What gets me through each shift is the simple fact that these jobs are not forever jobs, they are tools to get me to a better place. Because they are just a bridge between my current situation and career, working towards other goals is equally important to them. They do not come before meetings for professional development opportunities, writing time, educational endeavors, or networking.

I coordinate my freelancing/professional obligations around my work schedule, but like cranberry sauce and mac and cheese at Thanksgiving, there is a healthy separation between the two. If my jobs try to claim up the time reserved for my professional life, I assert that I already have obligations penciled in and have no wiggle room on that. By attaching value to my personal time, my managers seem to respect these boundaries for the most part.

Part time job means I have part time availability. In the past, I ate up every hour they would toss like a bone in my direction. Now that I have work life balance, calls begging for coverage go something like this: One of my coworkers called off? I?m sorry, but I can?t come in ? I have other plans already in place, you?ll have to find someone else to cover. No wheedling or heeding a sob story about how hard it is to find someone else. The conversation is over and I am not coming in.

When they try to shift my schedule, I stand firm. For the store, it might be convenient for me to come in early for my next shift for the store, but not for me, so hard pass. I arrive no earlier than my scheduled time. Setting these boundaries early on creates an understanding that my time is important. This job is part time all the time; I will not take on 39.75 hours when it?s convenient for the needs of the store while settling for 10 hours when it?s not convenient for my budget. This is a two way street.

When one can?t pride herself in a bank account, pride lies in hard work. This used to lead me to working my tail off every shift, giving it my all, exhausting my body and mind for less than $8 an hour. At this point, I will not over-exert myself to go above and beyond that. I adhere to standards for production as an understanding that it is in my job description and therefore accepted at my pay grade.

If I am supposed to get 8 hours worth of work done in 6 hours, you can bet that there will be work left over for my next shift. This is not me being salty or lacking a work ethic, it?s just that the standards set by corporate are already unrealistic and I will not burn myself out just to save them payroll and skimp my paycheck. I expect to be compensated as fairly as I can for the work I do. Cramming to get more than is reasonable accomplished is not, in my eyes, fair.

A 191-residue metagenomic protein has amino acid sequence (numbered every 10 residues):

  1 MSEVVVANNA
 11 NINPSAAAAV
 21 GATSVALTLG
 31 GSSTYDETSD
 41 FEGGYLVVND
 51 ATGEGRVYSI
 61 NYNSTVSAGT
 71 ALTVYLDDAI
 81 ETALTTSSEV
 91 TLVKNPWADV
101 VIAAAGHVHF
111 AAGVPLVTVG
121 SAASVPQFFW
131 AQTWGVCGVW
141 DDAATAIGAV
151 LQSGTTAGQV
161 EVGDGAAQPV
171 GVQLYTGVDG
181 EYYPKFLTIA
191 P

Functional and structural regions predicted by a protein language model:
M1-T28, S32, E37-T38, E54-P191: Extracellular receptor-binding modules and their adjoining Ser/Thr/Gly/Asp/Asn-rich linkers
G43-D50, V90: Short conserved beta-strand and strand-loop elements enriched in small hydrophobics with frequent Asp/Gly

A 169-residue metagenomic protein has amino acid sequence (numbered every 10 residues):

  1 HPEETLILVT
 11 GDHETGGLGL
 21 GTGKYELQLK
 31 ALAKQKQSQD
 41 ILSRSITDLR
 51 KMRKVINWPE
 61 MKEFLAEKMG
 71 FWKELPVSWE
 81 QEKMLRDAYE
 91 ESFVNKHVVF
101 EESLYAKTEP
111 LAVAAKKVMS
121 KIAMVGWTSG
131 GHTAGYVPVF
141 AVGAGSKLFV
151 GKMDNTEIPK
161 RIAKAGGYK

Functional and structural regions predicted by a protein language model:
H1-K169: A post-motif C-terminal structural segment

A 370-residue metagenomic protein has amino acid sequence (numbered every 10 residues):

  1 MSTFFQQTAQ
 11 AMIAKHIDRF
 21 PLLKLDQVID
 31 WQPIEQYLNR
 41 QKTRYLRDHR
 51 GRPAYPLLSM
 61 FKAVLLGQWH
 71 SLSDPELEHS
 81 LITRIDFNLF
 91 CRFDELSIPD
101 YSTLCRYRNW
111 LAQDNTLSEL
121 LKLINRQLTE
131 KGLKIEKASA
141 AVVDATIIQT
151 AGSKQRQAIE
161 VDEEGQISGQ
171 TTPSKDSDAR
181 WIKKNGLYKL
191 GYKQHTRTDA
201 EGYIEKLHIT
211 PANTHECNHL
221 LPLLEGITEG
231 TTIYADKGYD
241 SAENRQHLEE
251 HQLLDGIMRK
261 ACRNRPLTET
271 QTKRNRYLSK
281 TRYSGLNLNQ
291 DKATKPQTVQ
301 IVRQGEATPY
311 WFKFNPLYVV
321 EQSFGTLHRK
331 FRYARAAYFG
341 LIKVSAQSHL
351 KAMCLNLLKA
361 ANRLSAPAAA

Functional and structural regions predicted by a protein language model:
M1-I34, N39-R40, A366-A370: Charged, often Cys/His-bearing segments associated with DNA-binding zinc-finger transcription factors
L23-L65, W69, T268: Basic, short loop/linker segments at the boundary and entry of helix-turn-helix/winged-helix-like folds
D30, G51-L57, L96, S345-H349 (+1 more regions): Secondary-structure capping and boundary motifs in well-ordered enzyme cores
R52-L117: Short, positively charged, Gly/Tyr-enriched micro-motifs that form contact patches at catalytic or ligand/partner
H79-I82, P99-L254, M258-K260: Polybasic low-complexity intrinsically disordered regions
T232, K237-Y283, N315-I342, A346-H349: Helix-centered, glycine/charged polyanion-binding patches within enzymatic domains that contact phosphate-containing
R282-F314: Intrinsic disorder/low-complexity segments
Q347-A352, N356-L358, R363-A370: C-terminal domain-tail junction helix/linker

I honor my feelings at my jobs. Often times we are told to check out feelings at the door in the service industry. But if my boss, my coworker, corporate, a customer, anyone, is behaving in a way that makes me feel upset, uncomfortable, or disrespected, I do not lie down and take it. Often times, in customer service, workers are encouraged to be a doormat; phrases like ?the customer is always right? steal away an associate?s ability to assert themselves as human beings. No one is always right, let alone customers.

The idea that barking loud enough will make a manager bend and dole out steep discounts, is damaging. But it is all too often reinforced by managers throwing sales associates under the bus and assuring angry customers that they are entitled to a discount and that this injustice, this mistreatment of someone telling them ?no? is worth throwing a tantrum over and threatening to call corporate in hopes of getting them fired. I know not all managers are like this, and I don?t mean to generalize, but my personal experience and that of many a coworker over the years has indicated that this is the rule rather than the exception.

What this all boils down to is this: I may be selling overpriced clothes created in ethically questionable environments for a living right now, but I am not selling my soul, my humanity, my internal sense of self-worth. Those are priceless. And if corporate can?t stand to pay me more than just above minimum wage, it?s safe to say corporate can?t pay the price of these things, either. For now, a modest paycheck is better than no paycheck. But as soon as a better opportunity arises, I will, as any warm body who has known the hell that is retail firsthand would, grab it. I have faith that they can replace me with some other sad sap desperate for cash. Or a monkey. Or a robot. Probably whatever is cheapest and least likely to talk back.